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Typeface Review

Scriptonah & Casual Brush

Reviewed by John Downer on March 5, 2008

With script faces, it’s always something. They’re generally misunderstood and easily misused.

Consider an all-caps setting, for laughs. Or how about wide tracking? But users are not always to blame. Some script faces are so illogically designed, that users have a hard time making them look natural even at optimal sizes. One typical downfall of type designers is to assign a connecting-style ‘r’ as the primary character in a font containing mostly letters which are not expected to connect. Typographers become understandably frustrated when they have to confront — as the default — a style of ‘r’ that lacks compatibility with most of its lowercase companions. It’s an anomaly known to many. Examples abound.

Murray Hill (ATF, 1956) was a prototypical upright nonconnecting casual script face. It has an attractive but troublesome ‘r’ which loves to lead but rarely likes to follow. The same is true of the ‘r’ in a casual script face such as Montauk. ITC Studio Script has surely the most disagreeable default ‘r’ of all, despite the presence of two alternates in the font which behave better. Nevison Casual has, as its original alternate, an orderly nonconnecting ‘r’ but numerous other lowercase letters in the font are simply too rowdy to let it do its job.

Overcoming these common maladies are two informal upright script faces by John Nahmias, namely Scriptonah and Casual Brush. The letters are not meant to overlap, and the style of ‘r’ is refreshingly uncomplicated. The character shapes are free and open, and they have more guts than most of their forebears. They’re unabashedly robust and not annoyingly fussy, though they are quirky in certain ways. Quirkiness seems to go with the territory.

Informal nonconnecting scripts are closely related to handwriting. Some handwriting is stylish. Some handwriting is bland. Obviously, not all handwriting connects, or slants, or looks consistent. Yet, functional handwriting has a rhythm and a flow. It can be bouncy and irregular, erratic and undisciplined, but it needs to “feel the beat.” (If a beat cannot be detected, it’s very bad news, like no pulse.)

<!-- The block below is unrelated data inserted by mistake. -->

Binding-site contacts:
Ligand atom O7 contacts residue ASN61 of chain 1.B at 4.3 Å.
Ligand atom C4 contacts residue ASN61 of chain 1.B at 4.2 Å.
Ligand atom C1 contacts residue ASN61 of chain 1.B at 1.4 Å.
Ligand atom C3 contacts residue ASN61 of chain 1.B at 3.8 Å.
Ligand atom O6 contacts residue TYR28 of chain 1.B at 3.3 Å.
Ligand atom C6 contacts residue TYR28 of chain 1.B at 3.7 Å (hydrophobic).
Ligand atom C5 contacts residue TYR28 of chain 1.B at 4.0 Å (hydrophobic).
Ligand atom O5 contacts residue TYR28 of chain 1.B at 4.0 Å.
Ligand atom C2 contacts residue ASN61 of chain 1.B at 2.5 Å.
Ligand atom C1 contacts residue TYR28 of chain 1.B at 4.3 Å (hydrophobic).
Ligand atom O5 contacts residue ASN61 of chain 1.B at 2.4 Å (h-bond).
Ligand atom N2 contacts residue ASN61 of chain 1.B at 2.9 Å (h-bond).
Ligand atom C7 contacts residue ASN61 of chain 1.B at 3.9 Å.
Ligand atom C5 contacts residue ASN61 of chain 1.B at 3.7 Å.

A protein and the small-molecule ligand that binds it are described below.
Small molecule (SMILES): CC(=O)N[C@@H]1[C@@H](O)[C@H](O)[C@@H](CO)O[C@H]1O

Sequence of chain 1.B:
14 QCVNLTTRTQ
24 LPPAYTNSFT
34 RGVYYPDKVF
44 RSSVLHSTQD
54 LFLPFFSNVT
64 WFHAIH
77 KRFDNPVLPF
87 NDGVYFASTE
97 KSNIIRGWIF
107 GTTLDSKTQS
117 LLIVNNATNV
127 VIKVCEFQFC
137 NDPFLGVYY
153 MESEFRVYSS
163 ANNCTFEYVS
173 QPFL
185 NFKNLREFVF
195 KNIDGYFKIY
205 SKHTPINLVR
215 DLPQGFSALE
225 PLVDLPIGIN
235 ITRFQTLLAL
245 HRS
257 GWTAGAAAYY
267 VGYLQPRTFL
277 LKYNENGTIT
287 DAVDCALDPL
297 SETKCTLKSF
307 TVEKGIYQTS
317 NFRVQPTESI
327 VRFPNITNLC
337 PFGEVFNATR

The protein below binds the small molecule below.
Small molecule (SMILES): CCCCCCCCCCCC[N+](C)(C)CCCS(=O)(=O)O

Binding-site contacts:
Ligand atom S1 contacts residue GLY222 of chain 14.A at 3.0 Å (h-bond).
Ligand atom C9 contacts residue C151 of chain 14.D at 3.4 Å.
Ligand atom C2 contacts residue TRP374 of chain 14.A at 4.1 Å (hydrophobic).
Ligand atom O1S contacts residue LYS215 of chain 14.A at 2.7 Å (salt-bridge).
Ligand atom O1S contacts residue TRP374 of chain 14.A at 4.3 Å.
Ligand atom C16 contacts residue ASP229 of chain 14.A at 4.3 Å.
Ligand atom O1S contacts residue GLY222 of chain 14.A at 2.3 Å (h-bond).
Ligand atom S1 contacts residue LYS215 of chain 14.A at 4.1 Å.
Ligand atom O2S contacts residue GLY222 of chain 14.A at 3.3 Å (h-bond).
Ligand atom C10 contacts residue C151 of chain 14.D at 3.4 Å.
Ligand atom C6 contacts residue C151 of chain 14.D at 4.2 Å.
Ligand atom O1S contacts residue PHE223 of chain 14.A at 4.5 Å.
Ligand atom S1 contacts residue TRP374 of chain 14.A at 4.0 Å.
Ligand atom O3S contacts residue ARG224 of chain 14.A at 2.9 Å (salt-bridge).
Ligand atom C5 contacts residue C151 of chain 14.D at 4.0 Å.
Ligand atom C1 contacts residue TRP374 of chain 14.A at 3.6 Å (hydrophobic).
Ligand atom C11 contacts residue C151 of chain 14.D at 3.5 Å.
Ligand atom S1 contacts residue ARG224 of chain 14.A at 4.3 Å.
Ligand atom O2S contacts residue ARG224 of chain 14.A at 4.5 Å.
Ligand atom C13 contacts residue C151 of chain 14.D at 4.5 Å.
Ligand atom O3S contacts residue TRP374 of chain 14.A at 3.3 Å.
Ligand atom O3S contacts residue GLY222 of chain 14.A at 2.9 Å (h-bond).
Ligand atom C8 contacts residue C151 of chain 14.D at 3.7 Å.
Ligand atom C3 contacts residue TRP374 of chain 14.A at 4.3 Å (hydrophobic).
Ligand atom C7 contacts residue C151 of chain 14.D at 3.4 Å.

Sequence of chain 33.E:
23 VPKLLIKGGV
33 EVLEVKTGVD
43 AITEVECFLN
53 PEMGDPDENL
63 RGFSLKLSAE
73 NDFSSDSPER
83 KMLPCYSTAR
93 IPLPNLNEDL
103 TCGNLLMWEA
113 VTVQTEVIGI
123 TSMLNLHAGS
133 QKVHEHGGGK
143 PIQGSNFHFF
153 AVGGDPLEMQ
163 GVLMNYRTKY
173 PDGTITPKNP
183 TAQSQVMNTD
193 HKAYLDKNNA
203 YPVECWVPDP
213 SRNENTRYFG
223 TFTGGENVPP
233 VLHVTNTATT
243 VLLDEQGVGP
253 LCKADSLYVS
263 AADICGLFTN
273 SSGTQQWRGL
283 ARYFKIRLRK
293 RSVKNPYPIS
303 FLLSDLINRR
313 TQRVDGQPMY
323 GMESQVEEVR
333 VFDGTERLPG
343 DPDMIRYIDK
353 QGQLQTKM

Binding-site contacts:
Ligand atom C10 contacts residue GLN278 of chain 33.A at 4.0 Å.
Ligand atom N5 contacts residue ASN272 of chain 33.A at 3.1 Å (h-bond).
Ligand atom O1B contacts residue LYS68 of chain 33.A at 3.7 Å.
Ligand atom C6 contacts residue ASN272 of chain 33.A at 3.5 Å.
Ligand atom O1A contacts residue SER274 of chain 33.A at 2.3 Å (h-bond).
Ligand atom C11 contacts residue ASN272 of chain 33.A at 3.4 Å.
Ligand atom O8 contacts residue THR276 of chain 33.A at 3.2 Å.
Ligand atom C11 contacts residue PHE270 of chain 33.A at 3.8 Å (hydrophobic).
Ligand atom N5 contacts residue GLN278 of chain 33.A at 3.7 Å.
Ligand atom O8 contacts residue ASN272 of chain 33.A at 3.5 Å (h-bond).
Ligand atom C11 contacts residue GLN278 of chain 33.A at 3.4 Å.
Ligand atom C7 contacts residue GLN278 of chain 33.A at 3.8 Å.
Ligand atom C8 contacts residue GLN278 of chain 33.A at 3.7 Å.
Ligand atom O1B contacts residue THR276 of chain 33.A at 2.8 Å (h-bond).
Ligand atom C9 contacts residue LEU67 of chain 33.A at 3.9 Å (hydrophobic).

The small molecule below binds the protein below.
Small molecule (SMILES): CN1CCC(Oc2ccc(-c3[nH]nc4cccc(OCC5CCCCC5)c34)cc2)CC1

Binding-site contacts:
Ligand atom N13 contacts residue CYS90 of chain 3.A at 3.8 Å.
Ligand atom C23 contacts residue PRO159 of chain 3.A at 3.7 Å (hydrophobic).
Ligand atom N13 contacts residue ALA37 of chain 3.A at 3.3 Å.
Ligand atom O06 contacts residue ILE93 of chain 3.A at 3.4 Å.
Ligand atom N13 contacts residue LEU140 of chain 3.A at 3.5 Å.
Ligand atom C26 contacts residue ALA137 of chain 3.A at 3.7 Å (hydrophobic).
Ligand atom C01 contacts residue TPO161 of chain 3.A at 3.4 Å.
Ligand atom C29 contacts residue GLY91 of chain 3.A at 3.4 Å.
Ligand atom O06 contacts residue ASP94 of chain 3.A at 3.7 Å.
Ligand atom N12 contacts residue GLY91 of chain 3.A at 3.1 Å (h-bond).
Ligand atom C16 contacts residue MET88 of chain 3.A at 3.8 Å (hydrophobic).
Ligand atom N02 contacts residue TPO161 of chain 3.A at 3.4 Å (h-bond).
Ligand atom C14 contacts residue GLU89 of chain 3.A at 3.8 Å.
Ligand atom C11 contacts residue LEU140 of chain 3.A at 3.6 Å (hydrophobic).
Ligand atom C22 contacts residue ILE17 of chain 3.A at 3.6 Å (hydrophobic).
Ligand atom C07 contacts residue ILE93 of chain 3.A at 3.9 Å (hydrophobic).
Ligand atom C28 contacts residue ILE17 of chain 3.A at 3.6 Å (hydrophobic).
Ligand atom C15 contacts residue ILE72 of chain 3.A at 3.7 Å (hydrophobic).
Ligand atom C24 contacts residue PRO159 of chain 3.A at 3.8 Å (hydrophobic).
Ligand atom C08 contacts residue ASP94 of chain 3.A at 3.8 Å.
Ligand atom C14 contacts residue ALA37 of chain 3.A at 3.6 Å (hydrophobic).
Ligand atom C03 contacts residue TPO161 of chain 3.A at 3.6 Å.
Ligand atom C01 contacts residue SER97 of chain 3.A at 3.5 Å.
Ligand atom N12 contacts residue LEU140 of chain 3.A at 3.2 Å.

Outstanding performance at small display sizes is not a strength associated with casual script typefaces, ordinarily because they have a low x-height. By contrast, Nahmias’ script faces, which sport a higher than average x-height, read clearly at small display sizes, and even at big text sizes. But insofar as point size can be rather arbitrary, and is admittedly not an equitable way of comparing typefaces, “virtual size” is. Scriptonah and Casual Brush appear relatively bigger than one might expect. This has to do with a sturdy structure. Scriptonah, in any of its four weights, is not particularly pretty or delicate, but it is far from homely. It’s firm and fibrous; it’s raw. Casual Brush, though also tough, is plainly an exercise in jotted gestures, with moderate stroke contrast as an attribute. The ampersand is a true beauty. It’s my favorite character in the typeface. So sweet and so simple. It breathes with gusto, like a panting dog just back from a good hard romp.

John Downer, an accomplished sign painter, show card writer, and letterer, helps to keep the hand-driven crafts alive by demonstrating to captive audiences around the globe. He has also designed typefaces for Bitstream, Emigre, the Font Bureau, and House Industries.

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Typographica is a review of typefaces and type books, with occasional commentary on fonts and typographic design. Edited by Stephen Coles and designed by Chris Hamamoto. Founded in 2002 by Joshua Lurie-Terrell. Relaunched in 2009 by Coles and Hamamoto.

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